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The Future of Organ Transplant

United Network for Organ Sharing (UNOS) is a private, non-profit organization that heads up the nation’s organ transplant network, in conjuction with the federal government.

According to UNOS, as of September 2020, over 109,000 people need a lifesaving organ transplant (total wait list candidates). From January 2020 through September 2020, there were 22,133 transplants. Although the U.S. system for organ donation and recovery is among the best on the planet, there is still much more that needs to be done in order to improve transplant numbers and save more lives.

The demand for organ transplants far exceeds the amount of registered donors, which leaves patients with no other choice but to wait for their phone call. The medical community, including scientists and physicians, have been investigating new, innovative methods to resolve this critical shortage of organs in hopes of assisting thousands of people.

Developing Organs Using Stem Cells

In 2013, a toddler became one of the first patients in the world to receive a windpipe transplant, created from her own stem cells. The little girl was the youngest patient to receive the transplant in the United States.

The surgery was spearheaded by the director of the Advanced Center for Translational Regenerative Medicine, Dr. Paolo Macchiarini. He methodically created a windpipe using the patient’s stem cells from her bone marrow; they were infused over a cast of plastic fibers, formed into the shape of a tube.

The FDA approved the procedure, but considered it an experimental operation for patients who were facing grim chances of survival.

Stem cells have the capability of becoming a variety of body cells. The theory is that they respond to their new habitat, and begin replicating the suitable tissue for that environment.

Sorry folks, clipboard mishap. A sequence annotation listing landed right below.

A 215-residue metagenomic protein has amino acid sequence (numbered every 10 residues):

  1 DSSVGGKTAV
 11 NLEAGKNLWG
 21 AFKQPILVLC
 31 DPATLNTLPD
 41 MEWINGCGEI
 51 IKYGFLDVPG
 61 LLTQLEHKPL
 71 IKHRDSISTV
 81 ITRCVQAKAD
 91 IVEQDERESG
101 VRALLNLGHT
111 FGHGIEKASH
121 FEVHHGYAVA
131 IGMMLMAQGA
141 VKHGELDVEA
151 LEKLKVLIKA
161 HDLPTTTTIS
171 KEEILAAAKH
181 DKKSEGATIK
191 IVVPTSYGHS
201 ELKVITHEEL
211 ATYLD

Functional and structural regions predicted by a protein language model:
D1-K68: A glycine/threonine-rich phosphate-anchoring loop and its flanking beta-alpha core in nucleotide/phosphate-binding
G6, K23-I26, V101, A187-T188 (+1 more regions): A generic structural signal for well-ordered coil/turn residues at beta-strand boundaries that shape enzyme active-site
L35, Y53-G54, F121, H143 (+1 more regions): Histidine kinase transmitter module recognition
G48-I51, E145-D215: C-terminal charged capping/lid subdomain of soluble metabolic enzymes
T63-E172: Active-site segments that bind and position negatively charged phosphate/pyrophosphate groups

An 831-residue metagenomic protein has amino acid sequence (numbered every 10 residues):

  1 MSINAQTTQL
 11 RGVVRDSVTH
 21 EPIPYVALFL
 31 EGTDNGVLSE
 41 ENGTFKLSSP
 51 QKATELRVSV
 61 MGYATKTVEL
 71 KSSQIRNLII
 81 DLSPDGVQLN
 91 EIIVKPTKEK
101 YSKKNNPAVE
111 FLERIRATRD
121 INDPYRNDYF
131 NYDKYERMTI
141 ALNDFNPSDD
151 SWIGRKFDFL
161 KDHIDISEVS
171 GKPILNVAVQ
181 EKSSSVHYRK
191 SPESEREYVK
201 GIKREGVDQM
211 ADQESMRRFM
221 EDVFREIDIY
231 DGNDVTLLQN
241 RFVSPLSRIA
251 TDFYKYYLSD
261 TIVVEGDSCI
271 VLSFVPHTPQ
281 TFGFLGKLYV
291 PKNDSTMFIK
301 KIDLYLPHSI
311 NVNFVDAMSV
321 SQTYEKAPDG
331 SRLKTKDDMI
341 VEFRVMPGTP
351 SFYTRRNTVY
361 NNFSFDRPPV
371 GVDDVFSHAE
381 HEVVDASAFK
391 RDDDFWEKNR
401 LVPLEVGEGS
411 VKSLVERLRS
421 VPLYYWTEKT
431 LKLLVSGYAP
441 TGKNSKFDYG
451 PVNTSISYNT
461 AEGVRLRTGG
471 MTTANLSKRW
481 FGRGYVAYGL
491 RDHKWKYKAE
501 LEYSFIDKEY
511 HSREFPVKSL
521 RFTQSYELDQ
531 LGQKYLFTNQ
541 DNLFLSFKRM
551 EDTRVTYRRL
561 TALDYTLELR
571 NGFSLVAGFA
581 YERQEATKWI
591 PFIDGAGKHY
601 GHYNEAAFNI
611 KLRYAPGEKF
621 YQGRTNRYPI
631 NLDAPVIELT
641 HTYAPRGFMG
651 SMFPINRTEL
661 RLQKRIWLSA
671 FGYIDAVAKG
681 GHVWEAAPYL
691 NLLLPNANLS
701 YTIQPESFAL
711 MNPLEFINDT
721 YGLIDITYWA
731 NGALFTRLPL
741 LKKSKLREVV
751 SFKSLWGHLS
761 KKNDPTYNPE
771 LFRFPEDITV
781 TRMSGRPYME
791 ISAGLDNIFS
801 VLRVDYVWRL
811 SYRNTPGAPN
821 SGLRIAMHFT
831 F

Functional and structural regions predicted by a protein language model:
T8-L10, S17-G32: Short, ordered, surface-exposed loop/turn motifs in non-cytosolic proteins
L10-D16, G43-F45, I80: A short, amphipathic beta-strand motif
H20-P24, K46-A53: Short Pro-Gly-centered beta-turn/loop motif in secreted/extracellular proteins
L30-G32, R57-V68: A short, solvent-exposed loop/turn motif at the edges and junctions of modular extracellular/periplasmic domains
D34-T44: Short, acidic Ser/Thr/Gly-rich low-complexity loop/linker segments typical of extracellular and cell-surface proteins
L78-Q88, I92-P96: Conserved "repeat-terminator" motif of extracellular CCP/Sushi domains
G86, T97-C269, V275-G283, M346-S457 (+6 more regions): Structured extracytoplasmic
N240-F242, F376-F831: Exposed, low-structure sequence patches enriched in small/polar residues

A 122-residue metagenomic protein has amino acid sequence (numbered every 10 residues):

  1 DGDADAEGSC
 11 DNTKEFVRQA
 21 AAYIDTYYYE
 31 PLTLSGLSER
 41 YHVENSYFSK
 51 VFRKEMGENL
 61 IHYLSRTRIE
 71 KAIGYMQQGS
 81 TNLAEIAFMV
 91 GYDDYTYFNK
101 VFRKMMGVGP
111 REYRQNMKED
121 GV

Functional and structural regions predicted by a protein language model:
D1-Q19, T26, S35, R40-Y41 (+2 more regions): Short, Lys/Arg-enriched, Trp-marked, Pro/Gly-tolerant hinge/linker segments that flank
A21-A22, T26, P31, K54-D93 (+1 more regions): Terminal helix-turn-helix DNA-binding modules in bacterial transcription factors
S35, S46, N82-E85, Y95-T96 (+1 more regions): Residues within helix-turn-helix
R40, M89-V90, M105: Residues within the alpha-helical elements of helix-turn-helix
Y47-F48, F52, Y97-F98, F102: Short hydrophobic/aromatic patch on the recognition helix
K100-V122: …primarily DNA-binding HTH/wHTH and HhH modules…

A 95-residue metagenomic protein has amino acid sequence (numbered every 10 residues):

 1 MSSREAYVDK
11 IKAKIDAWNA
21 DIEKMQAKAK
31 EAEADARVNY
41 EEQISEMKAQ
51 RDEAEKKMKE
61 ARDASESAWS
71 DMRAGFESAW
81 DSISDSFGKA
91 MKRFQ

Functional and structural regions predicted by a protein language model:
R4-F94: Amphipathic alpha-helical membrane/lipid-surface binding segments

3D Organ Printing

Organ printing uses similar techniques that you’d see in mainstream 3D printing — but in this case, biocompatible plastic is used vs. wax or other type of plastics.

Scientific researchers have pioneered a way to 3D print models of brains, hearts, bones and arteries. The hope is that in the future, this 3D printed process can be used to produce soft implants; living tissue can then flourish and form organs.

Although the 3D organ printing concept is still considered experimental, research indicates that it may very well be viable to use this technology in creating supplemental tissues and organs, helping close the gap of our country’s organ shortage. However, printing outer-tissue body parts that are more structural in nature, may happen sooner than later. A team of bioengineers and physicians at Cornell University printed a 3D replacement ear.

With the evolution of bioprinting technology, 3D printing will have an even greater impact on patient treatment through evolving drug therapies and engineered organ replacements.

Keeping Organs Alive Outside of the Body

There is less than eight hours to safely transport an organ to an OR, prep it for operating, and then implant it into the patient’s body. Surpassing that window of opportunity, there can be serious injury to the organ, which ultimately makes it no longer viable.

A company called TransMedics has created Organ Care System (OSC), a machine that is designed to closely replicate human functions, keeping organs alive outside of the body. These devices enable organs to stay alive for longer periods of time. What’s more, no damage is caused due to excessive cold storage like traditional methods sometimes do.

While most of these organ applications are not yet considered the status quo and still in development phases, the testing and research outcomes have demonstrated hope for both creating and retaining organs. Eventually, these novel technologies could eradicate the scarcity of organs, and reduce the need for organ donations.

In our next Auxo medical blog post, we’ll discuss the benefits and importance of being an organ donor.